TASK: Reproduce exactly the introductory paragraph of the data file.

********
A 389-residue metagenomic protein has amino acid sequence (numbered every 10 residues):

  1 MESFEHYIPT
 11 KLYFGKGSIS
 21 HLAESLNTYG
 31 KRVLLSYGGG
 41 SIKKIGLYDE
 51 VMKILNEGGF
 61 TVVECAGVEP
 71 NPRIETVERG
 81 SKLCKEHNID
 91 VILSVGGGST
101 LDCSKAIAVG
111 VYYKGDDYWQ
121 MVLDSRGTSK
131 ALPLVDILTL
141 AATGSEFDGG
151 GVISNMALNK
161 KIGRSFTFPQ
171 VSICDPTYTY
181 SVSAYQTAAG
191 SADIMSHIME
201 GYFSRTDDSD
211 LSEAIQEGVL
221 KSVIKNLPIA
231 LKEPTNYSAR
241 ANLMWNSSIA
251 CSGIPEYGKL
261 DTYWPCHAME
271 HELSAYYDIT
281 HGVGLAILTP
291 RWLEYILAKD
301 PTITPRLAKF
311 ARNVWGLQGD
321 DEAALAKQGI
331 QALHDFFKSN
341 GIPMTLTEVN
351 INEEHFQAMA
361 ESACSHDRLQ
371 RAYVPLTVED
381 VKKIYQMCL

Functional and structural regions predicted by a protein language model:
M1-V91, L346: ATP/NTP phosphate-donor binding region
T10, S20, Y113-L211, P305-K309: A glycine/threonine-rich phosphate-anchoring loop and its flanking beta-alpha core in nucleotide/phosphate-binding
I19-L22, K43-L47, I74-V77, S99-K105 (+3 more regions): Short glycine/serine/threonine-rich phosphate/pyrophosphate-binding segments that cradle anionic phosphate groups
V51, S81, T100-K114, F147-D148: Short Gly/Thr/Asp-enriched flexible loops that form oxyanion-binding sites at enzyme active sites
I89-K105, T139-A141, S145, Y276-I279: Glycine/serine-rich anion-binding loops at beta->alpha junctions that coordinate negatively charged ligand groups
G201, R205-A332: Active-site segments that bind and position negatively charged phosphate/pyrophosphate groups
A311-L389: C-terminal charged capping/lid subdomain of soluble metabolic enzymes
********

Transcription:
A 389-residue metagenomic protein has amino acid sequence (numbered every 10 residues):